The Maronites, however, were reconciled to Rome in the 12th century, and are reckoned as Roman Catholics of the Oriental Rite.
The original seat and present home of the nucleus of the Maronites is Mt Lebanon; but they are also to be found in considerable force in Anti-Lebanon and Hermon, and more sporadically in and near Antioch, in Galilee, and on the Syrian coast.
The origin of Maronism has been much obscured by the efforts of learned Maronites like Yusuf as-Simani (Assemanus), Vatican librarian under Clement XII., Faustus Nairon, Gabriel Sionita and Abraham Ecchellensis to clear its history from all taint of heresy.
The patriarch receives confirmation from Rome, and the political representation of the Maronites at Constantinople is in the hands of the vicar apostolic. Rome has incorporated most of the Maronite saints in her calendar, while refusing (despite their apologists) to canonize either of the reputed eponymous founders of Maronism.
The Maronites are most numerous and unmixed in the north of Lebanon (districts of Bsherreh and Kesrawan).
Feudalism died hard, but since 1860 has been practically extinct; and so far as the Maronites own a chief of their own people it is the "Patriarch of Antioch and the whole East," who resides at Bkerkeh near Beirut in winter, and at a hill station (Bdiman or Raifun) in summer.
The same is the case with the Eastern Churches united to the Holy See; following the example of the famous council of Lebanon for the Maronites, held in 1730, and that of Zamosc for the Ruthenians, in 1720, these churches, at the suggestion of Leo XIII., have drawn up in plenary assembly their own local law: the Syrians at Sciarfa in 1888; the Ruthenians at Leopol in 1891; and a little later, the Copts.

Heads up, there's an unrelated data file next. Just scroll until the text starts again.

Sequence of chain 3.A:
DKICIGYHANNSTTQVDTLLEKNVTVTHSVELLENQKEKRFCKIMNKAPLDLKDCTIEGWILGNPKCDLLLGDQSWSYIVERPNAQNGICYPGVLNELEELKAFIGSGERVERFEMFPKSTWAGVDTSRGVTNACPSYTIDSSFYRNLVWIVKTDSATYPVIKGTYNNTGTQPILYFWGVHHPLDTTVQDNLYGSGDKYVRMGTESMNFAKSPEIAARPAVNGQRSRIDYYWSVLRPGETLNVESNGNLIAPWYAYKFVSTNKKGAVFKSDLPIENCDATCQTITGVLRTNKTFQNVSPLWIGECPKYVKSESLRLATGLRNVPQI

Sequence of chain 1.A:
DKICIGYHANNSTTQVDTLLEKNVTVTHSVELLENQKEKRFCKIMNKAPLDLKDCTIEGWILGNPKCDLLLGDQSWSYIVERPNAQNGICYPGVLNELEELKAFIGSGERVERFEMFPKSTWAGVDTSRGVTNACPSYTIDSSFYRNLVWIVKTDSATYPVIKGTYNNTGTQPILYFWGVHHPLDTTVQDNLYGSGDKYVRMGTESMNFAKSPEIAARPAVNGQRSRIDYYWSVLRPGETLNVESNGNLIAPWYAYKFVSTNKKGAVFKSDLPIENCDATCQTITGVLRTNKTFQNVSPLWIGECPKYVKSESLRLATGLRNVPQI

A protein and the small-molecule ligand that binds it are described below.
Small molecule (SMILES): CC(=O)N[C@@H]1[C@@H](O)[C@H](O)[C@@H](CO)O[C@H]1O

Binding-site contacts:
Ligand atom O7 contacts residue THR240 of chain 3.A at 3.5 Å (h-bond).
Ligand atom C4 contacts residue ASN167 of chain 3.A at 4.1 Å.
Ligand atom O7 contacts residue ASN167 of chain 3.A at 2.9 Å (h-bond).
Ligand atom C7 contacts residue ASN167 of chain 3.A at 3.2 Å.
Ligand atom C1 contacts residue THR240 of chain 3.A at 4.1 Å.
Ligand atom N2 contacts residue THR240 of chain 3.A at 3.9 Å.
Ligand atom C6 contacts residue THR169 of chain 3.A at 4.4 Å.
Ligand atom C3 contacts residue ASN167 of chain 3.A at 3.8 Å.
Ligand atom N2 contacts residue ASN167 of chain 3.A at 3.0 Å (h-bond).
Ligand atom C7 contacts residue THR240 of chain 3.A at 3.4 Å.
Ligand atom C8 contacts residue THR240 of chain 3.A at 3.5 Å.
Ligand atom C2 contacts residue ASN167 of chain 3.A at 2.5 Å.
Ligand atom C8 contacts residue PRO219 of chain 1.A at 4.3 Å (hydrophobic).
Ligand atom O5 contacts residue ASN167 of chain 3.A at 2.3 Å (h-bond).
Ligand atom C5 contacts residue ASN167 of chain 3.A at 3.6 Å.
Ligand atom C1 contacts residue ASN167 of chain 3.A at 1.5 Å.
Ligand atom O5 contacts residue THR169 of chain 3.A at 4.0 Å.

The second is now confined to the southern Lebanon, and even there is greatly outnumbered by Maronites, who, in the whole "Mountain," stand to Druses as 9 to 2.
Vice-Consul Fitzmaurice said that before December 1895 it was close on 65,000, of whom about 20,000 were Armenian, 3000 or 4000 Jacobites, Syrian-Catholic, Greek-Catholic, Maronites and Jews, and the remaining 40,000 Turkish, Kurdian and Arab Mahommedans.
The value of exports and imports in certain specified years is shown in the following table: - Most of the Christians belong to the Orthodox and Roman Catholic (United) Greek Churches; and there are also communities of Melchites, Jacobites, Maronites, Nestorians, Armenians and Protestants.
In Upper Galilee, however, there is a mixture of Jews and Maronites, Druses and Moslems (natives or Algerine settlers), while the slopes above the Jordan are inhabited by wandering Arabs.
The Maronites of Syria, reconciled to the see of Rome in 1182, probably represent the Monothelete schism.
The Maronites, the Ansarieh, the Metawali and the "Isma`ilites," also profess creeds which, like the Druse system, differ from Sunni Islam in the important feature of admitting incarnations of the Deity, it is impossible not to suspect that Hamza's emissaries only gave definition and form to beliefs long established in this part of the world.
The state of the Lebanon went from bad to worse, and at last, in January 1842, the Turkish government appointed Omar Pasha as administrator of the Druses and Maronites, with a council of four chiefs from each party; but the pasha, attempting to effect a disarming, was besieged in November in the castle of Beit ed-Din by the Druses under Shibli el-Arrian.
At the instigation of the European powers he was recalled in December, and the Druses and Maronites were placed under separate kaimakams (governors), who, it was stipulated, were not to be of the family of Shehab.
Disturbances again broke out in 1845, the native mukatajis refusing to obey the kaimakams. The Maronites flew to arms, but with the assistance of the Turks their opponents carried the day.
Forty of the chiefs were seized, the people was nominally disarmed, and in 1846 a new constitution was inaugurated, by which the kaimakam was to be assisted by two Druses, two Maronites, four Greeks, two Turks and one Metawali.
Churchill, The Druzes and Maronites under the Turkish Rule from 1840 to 1860 (London, 1862); H.